33. ctrl X then Enter then ‘Y’ to save
    34. cd /etc/lirc/lircd.conf.d
    35. ls to see files
    36. sudo mv devinput.lircd.conf devinput.lircd.conf.dist (to disable it)
    37. sudo nano /etc/lirc/lircrc
    38. paste in the configuration code for lircrc
    39. ctrl X then Enter then ‘Y’ to save
    40. sudo apt-get install mpd – enter ‘Y’ to continue (takes some time)
    41. sudo apt-get install mpc
    42. sudo nano /etc/rc.local
    43. comment out all the code except exit 0 at the end
    44. #add these next comments before exit 0
    45. add irexec -d
    46. add mpc stop
    47. add mpc volume 30
    48. #reduce the power requirements
    49. # switch off hdmi as this unit is headless
    50. /usr/bin/tvservice -o
    51. ctrl X then Enter then ‘Y’ to save
    52. Finally, create a new asound.conf by typing sudo nano /etc/asound.conf and entering the following:
    53. pcm.!default {
    54. type hw card 0
    55. }
    56. ctl.!default {
    57. type hw card 0
    58. }
    59. ctrl X then Enter then ‘Y’ to save
    60. sudo nano /etc/mpd.conf
    61. scroll down to amend these settings
    62. audio-output{
    63. Type “alsa”
    64. Name“My ALSA Device”
    65. Device “hw:0,0”
    66. Mixer_type “software”
    67. Mixer_device “default”
    68. Mixer_control “PCM”
    69. Mixer_index “0”
    70. }
    71. ctrl X then Enter then ‘Y’ to save
    72. sudo reboot
    73. You are now ready to connect the wires.

    I configured the radio stations to the following, but you can change the url streams and use any radio stations you want. See the attached lircrc configuration file.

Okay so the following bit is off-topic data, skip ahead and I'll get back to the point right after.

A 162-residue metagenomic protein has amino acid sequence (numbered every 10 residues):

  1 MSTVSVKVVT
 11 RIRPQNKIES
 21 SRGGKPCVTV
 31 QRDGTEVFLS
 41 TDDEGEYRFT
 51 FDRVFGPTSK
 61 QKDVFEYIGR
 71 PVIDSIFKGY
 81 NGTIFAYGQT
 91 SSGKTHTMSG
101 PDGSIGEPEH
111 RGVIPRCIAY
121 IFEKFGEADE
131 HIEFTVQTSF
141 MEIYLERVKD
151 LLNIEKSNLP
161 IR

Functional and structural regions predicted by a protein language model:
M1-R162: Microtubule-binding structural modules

Key 0 = Jazz FM

    Key 1 = Absolute Classic Rock

    Key 2 = BBC Radio 2

    Key 3 = Classic FM

    Key 4 = BBC Radio 4

    Key 5 = BBC Radio 5

    Key 6 = BBC Radio 6 Music

    Key 7 = BBC Hereford and Worcester

    Key 8 = Absolute 80s Music

    Key 9 = Absolute 90s Music

    Up Arrow = volume up

    Down Arrow = volume down

    Key Left = Clear playlist

    Key Right = Clear playlist

    Key OK = Play

    Key Back = Toggle (which pauses live play)

    Key Exit = Stop

    Step 4: Wire Up the Project

    Connect the circuits up using the wiring tables above.

    I originally built the prototype on a breadboard to check that it worked. I was then able to transfer the wire connections to the components I had installed, using dupont connectors on the headers. Again, I was able to test to check that the unit was still working. Finally, I decided to make the final connections using a wirewrap tool. This provides a very neat way to connect the components and has the added bonus that connections can easily be 'undone' if necessary. The electrical connections made using this method are so good, they don't actually need soldering.

    The IR led receiver was added into the project by soldering it onto a small piece of veroboard which was then mounted in the place of the original LED at the front of the case. The wires were kept short and fed through the built in channel to connect to the RPi. This receiver will sit behind the fine wire mesh grill so that it is able to 'see' the IR signal from the remote control unit.

    Once the speakers have been secured in the cabinet, they can be attached to the stereo channels of the amplifier output. The female power supply jack socket can be threaded through the 3D printed support plate and wired into the bus bar of the circuit. The whole unit is powered by a 5v 3A plug in transformer.